The purpose of this study was to characterize the brain activity and associated cortical structures involved in pseudobulbar affect (PBA), a condition characterized by uncontrollable episodes of laughing and/or crying in patients with multiple sclerosis before and after treatment with dextromethorphan/quinidine (DM/Q).
Behavioral responses and event-related potentials (ERPs) in response to subjectively significant and neutral verbal stimuli were recorded from 2 groups: 6 multiple sclerosis patients with PBA before (PBA-preTx) and after (PBA-DM/Q) treatment with DM/Q and 6 healthy control (HC) subjects. Statistical nonparametric mapping comparisons of ERP source current density distributions between groups were conducted for subjectively significant and neutral stimuli separately before and after treatment with DM/Q. Treatment with DM/Q had a normalizing effect on the behavioral responses of PBA patients. Event-related potential waveform comparisons of PBA-preTx and PBA-DM/Q with HC, for both neutral and subjectively significant stimuli, revealed effects on early ERP components. Comparisons between PBA-preTx and HC, in response to subjectively significant stimuli, revealed both early and late effects. Source analysis comparisons between PBA-preTx and PBA-DM/Q indicated distinct activations in areas involved in emotional processing and high-level and associative visual processing in response to neutral stimuli and in areas involved in emotional, somatosensory, primary, and premotor processing in response to subjectively significant stimuli. In most cases, stimuli evoked higher current density in PBA-DM/Q compared with the other groups. In conclusion, differences in brain activity were observed before and after medication. Also, DM/Q administration resulted in normalization of behavioral and electrophysiological measures.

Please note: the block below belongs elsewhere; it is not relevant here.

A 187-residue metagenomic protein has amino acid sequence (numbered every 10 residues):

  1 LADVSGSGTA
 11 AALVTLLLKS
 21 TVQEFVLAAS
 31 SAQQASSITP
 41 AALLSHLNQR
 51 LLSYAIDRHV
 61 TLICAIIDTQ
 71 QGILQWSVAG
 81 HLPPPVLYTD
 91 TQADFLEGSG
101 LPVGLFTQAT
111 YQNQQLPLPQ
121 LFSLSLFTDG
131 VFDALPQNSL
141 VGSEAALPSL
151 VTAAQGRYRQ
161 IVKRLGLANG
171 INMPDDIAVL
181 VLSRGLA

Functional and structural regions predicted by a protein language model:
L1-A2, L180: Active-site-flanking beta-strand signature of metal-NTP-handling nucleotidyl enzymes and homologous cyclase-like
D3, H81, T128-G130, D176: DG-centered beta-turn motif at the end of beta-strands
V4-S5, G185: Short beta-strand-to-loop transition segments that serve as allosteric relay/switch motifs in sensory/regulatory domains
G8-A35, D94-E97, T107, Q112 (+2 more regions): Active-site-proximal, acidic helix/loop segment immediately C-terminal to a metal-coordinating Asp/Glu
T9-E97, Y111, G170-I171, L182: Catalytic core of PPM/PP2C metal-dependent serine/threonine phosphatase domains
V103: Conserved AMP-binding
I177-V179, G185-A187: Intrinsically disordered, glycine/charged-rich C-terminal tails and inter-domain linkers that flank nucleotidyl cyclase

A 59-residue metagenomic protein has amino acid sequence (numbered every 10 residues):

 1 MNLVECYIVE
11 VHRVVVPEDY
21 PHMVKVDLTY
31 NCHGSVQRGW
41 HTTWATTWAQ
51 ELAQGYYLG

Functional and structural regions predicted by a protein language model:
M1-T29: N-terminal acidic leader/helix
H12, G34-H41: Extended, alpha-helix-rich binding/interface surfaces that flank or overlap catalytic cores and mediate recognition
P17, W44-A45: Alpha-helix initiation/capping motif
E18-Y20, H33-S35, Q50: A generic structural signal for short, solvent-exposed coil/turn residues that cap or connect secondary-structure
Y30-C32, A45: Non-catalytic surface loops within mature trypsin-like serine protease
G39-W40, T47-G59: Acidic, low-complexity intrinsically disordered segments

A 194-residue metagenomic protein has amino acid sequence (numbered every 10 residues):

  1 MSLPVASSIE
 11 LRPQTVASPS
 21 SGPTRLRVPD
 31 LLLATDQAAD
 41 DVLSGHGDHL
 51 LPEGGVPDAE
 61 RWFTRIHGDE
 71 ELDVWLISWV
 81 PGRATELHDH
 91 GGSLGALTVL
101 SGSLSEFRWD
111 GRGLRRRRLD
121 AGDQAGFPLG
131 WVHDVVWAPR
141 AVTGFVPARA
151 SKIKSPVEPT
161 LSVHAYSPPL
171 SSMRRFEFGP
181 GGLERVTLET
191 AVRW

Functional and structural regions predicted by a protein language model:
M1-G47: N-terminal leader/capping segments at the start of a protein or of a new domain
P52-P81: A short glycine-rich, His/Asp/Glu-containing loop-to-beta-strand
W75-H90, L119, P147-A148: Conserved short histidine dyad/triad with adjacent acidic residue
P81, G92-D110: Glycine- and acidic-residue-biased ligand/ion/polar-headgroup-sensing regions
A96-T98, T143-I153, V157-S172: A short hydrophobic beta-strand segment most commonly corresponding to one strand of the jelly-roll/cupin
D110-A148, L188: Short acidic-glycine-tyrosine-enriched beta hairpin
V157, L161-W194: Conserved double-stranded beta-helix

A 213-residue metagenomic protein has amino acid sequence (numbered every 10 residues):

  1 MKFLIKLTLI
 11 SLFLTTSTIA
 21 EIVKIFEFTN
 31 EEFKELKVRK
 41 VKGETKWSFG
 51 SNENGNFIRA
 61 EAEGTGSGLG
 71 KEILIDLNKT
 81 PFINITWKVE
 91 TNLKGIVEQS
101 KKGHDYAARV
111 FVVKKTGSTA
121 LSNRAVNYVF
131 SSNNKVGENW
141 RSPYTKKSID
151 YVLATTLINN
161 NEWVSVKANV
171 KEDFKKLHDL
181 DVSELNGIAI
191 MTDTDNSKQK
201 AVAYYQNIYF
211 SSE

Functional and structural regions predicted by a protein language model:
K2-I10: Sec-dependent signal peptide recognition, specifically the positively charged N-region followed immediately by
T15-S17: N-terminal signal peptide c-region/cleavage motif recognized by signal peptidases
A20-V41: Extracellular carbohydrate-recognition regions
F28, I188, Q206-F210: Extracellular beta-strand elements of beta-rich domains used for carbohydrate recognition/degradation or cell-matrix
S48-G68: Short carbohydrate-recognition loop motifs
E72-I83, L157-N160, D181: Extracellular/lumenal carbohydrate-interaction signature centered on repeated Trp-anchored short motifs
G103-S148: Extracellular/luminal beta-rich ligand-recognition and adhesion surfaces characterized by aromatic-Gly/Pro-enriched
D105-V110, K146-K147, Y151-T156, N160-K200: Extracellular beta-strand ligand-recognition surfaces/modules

From the *Department of Neurology, Multiple Sclerosis and Brain Research Center, Carmel Medical Center; †Evoked Potentials Laboratory, and ‡Rappaport Family Faculty of Medicine and Research Institute, Technion-Israel Institute of Technology, Haifa, Israel.
Received December 1, 2008; accepted after revision July 1, 2009.
Reprints: Guy Haiman, MSc, Evoked Potentials Laboratory, Gutwirth Building, Technion-Israel Institute of Technology, Haifa, 32000, Israel (e-mail: email@example.com); or Ariel Miller, MD, PhD, Department of Neurology, Multiple Sclerosis & Brain Research Center, Carmel Medical Center; Technion, Haifa 34362, Israel (email: firstname.lastname@example.org).
This research was partially supported by the Eli and Yona Sternheim Research Fund, the Rappaport Institute for Research in the Medical Sciences, and the V.P.R. fund of the Technion-Israel Institute of Technology, Haifa, Israel.